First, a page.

A woman reacts while visiting the scene of Sunday's shooting in Toronto [Chris Helgren/Reuters]

    Earlier this year, the federal government said gang-related homicides have nearly doubled since 2013 in Canada's largest cities. In March, it hosted a summit on gun and gang violence, bringing in various stakeholders to try to find solutions.

    March, meanwhile, said gun violence has changed in Toronto in recent years.

    Guns are more widely available than ever before - "there are more guns out there than there are jobs," he said - and the calibre of the weapons has increased, from smaller handguns to semi-automatics.

    "The people using the guns are young kids, teenagers. The brazenness of the shootings, in public spaces, that has changed - in a playground, in a public shopping mall; we didn't used to see that," he said.

    The increase in shootings prompted Toronto Mayor John Tory to announce a multi-million-dollar plan to boost community services in areas with high levels of gun crimes, such as employment fairs, mental health support, and programs for youth.

    Among the anti-gun-violence motions the city passed on Tuesday, CBC News reported that the city will increase funding to a programme for at-risk youth, ask the provincial coroner to conduct inquests into each gun-related death, put in place a gun amnesty buy-back programme and hire 100 new police officers.
    Indeed, much of the city's focus has been on police enforcement.

    In a statement at the start of July, Tory said the city planned to hire 200 police officers this year, and modernise the police service "to ensure there are more officers patrolling the streets".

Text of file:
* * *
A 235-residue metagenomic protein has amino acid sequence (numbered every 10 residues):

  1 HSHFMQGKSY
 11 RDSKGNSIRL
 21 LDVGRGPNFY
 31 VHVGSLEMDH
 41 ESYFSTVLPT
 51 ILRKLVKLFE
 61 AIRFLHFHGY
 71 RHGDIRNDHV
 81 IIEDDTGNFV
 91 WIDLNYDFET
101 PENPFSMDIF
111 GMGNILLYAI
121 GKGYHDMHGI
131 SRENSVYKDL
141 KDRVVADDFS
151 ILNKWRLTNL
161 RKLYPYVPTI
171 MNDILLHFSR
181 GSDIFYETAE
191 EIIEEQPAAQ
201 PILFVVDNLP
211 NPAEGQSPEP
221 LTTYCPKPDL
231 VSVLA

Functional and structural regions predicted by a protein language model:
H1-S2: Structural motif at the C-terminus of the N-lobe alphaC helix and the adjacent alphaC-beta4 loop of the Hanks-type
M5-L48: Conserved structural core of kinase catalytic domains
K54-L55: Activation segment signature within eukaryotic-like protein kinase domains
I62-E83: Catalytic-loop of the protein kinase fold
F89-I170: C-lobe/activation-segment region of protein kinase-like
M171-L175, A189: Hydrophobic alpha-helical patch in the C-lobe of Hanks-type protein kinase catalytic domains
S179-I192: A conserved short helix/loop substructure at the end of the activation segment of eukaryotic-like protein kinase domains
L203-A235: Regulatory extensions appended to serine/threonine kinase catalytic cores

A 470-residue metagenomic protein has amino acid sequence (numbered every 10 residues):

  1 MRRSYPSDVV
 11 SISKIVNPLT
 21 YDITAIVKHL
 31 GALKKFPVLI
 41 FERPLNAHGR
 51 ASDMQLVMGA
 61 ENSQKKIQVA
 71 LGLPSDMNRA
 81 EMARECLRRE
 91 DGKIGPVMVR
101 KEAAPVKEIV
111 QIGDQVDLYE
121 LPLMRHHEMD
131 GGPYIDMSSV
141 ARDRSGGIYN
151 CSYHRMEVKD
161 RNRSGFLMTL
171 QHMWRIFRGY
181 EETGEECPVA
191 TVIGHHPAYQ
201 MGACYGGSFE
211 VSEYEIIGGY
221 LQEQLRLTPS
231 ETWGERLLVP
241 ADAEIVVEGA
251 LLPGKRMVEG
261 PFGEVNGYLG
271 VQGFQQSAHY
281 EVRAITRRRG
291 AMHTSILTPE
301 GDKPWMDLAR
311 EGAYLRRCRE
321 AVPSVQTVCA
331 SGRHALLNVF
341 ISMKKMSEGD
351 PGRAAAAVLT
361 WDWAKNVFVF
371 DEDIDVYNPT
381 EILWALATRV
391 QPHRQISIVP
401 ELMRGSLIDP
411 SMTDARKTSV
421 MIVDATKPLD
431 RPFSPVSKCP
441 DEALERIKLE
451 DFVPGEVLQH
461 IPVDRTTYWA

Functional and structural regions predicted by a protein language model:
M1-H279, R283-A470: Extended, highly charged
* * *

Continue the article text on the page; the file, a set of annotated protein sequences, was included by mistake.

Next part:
He also said he would push for tougher bail conditions, and stricter gun control measures.

    "The answers are easy if we work together to deploy more police and support the police to actually get these thugs behind bars and keep them there," Tory said.

    People write messages on construction boarding after a shooting on Danforth Avenue in Toronto [Chris Helgren/Reuters]

    While March said it's positive the city is acting, he said it's only doing it because gun violence has reached areas that aren't often affected, such as Queen Street and Danforth Avenue, two busy, east-west arteries filled with shops and restaurants.

    "If [gun violence] was in certain neighbourhoods where there's poverty, unemployment, lack of education, lack of supports, it didn't seem to concern them. But now that it's in the public spaces … they're concerned," March said.

    "And that is scary because they're deciding which lives are important and which are not."